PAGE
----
Piers Morgan claims moving Holocaust clip is ‘greatest moment in TV history’

Piers Morgan has labelled the moment a hero who saved 669 Jewish children from the Nazis is reunited with a handful of people who owe him their life as the "great moment in TV history".

For 50 years, Sir Nicholas Winton didn't tell a soul how he organised trains to ferry terrified youngsters from Czechoslovakia to Britain and settled them with foster families as the Second World War loomed.

Sir Nicholas, Nicky to his family, did not even tell his own wife Grete until she discovered an old briefcase in the attic containing lists of children, photos and letters from their parents.

It was only when his family took the documents to Esther Rantzen and That's Life in 1988 that the remarkable story of Nicky's Children could be told.

Sir Nicholas was persuaded to go to a recording of the show – only to find himself in the audience with many of the children whose lives he had saved.

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Piers shared a clip from the emotional moment on Twitter to mark Holocaust Memorial Day, with the caption: "This, for me, is the greatest moment in television history. Can never watch it enough."

The clip shows Esther looking the list of names that Nicholas saved, focusing on one in particular – Vera Diamant.

She says: "We did find her name on his list. Vera Gissing is with us here tonight. I should tell you that you are actually sitting next to Nicholas Winton."

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The camera then cuts to Nicholas and Vera turning to each and saying hello. He looks stunning and can be seen wiping away a tear after they share a hug.

Esther then asks: "Is there anyone in our audience tonight who owes their life to Nicolas Winton? If so, could you stand up please."

In a touching moment, everyone around Nicholas slowly stands up as he looks around him in amazement.

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The famous clip has been reshared on Holocaust Memorial Day.

Labour Peer Lord Alf Dubs was another of the people saved by Nicholas's heroic actions.

The ex Labour MP was just six when his mother put him on one of Nicholas's trains. Luckily his parents survived but other family members died in Auschwitz.

He's convinced that, just as German businessman Schindler did for 1,200 Jews, Sir Nicholas saved him saved from the Holocaust.

Speaking when Nicholas died in 2015, he said: "His legacy is that when there is a need for you to do something for your fellow human beings, you have got to do it.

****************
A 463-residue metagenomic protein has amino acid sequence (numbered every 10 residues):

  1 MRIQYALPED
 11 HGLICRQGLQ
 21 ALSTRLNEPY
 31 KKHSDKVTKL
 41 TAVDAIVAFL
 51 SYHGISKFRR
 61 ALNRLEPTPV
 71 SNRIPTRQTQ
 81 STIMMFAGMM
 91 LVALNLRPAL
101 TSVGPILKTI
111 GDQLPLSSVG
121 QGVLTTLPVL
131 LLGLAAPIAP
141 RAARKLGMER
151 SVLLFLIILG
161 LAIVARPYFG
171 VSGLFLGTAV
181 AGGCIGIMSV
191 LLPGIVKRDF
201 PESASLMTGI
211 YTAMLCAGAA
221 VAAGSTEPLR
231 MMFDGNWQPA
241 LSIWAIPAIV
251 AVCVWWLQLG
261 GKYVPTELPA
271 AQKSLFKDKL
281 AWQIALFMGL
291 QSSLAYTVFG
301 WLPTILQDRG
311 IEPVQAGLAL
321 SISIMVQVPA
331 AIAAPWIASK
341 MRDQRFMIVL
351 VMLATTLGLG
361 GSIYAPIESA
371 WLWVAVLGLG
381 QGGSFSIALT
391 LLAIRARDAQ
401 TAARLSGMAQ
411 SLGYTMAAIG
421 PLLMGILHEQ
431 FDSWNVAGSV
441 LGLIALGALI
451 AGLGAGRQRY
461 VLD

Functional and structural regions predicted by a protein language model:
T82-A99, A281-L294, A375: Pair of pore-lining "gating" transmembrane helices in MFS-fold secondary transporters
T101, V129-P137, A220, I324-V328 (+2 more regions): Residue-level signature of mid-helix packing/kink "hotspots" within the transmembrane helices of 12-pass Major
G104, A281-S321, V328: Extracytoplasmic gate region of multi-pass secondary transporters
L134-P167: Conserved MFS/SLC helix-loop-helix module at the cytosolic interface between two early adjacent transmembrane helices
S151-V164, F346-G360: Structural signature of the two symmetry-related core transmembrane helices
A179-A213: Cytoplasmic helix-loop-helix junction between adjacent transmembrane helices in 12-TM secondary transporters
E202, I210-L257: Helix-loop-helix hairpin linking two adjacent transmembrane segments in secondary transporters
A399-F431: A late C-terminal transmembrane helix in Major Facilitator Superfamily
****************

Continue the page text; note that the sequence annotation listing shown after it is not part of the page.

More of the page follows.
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"He showed that with enough determination and will it can be done. I think he saw the situation in Prague and felt he had to do something."

Sir Nicholas was a 29-year-old stockbroker when he arrived in Prague just after Christmas in1938.

He had planned to ski but was persuaded to join a humanitarian mission helping Jewish refugees cross the border from Nazi Germany.

He met parents desperate for their kids to be taken abroad to safety and began compiling a list of names.

He said later: "I'd always been drawn to lost causes but believed that there must be a way to solve the problem."

Sir Nicholas worked tirelessly to arrange trains to London for hundreds of evacuees, even faking paperwork to get them passports in time.

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The first train left Prague on March 14, the day before German troops marched into Czechoslovakia. He returned to Britain to mastermind the rescue mission and find British families willing to put up the then huge sum of £50 (£2,500 in today's money) and agree to look after the youngsters until they were 17.

Name tags around their necks, the bewildered children arrived at Liverpool Street Station where Sir Nicholas and his mother greeted them.

One was Ruth Halova, 91, called him "an exceptional human being. We loved him from the first moment. Who wouldn't?"

In total, eight trains reached London. The ninth did not. It had been set to leave on September 1, carrying 250 children, the largest number yet, but Germany invaded Poland and all borders were closed. It is thought nearly all the children due to leave that day ended up in Auschwitz with 1.1 million other Czech Jews.

Sir Nicholas said it was his greatest regret.

"If it had gone a day earlier they would have been saved. It was an awful feeling."

But hundreds did survive – and today some 6,000 people are descendants of Nicky's Children. After the war he worked for the UN's International Refugee Organisation, supervising the disposal of items looted by Nazis.

Among the jewellery, furs, china and artworks were horrific reminders of the fate that had befallen so many Jews: crates of false teeth and gold fillings removed from corpses in the gas chambers. His job involved sorting which items could be sold, with the money going to help war victims, and those deemed worthless.

The latter were disposed of at sea, in a ceremony Sir Nicholas oversaw. He was keenly aware that each "worthless" item was a part of someone's history.

In 2003, the Queen knighted him for services to humanity and he won a Lifetime Achievement honour at the Daily Mirror's Pride of Britain Awards.

Mjh Modest as ever he said: "I just worked to do what I had to do."

Statues of him now stand at Maidenhead, Liverpool Street and Prague rail station.

In 2014 he returned to Prague to be admitted to the Czech Order Of Tt Tch The White Lion, the country's greatest honour.

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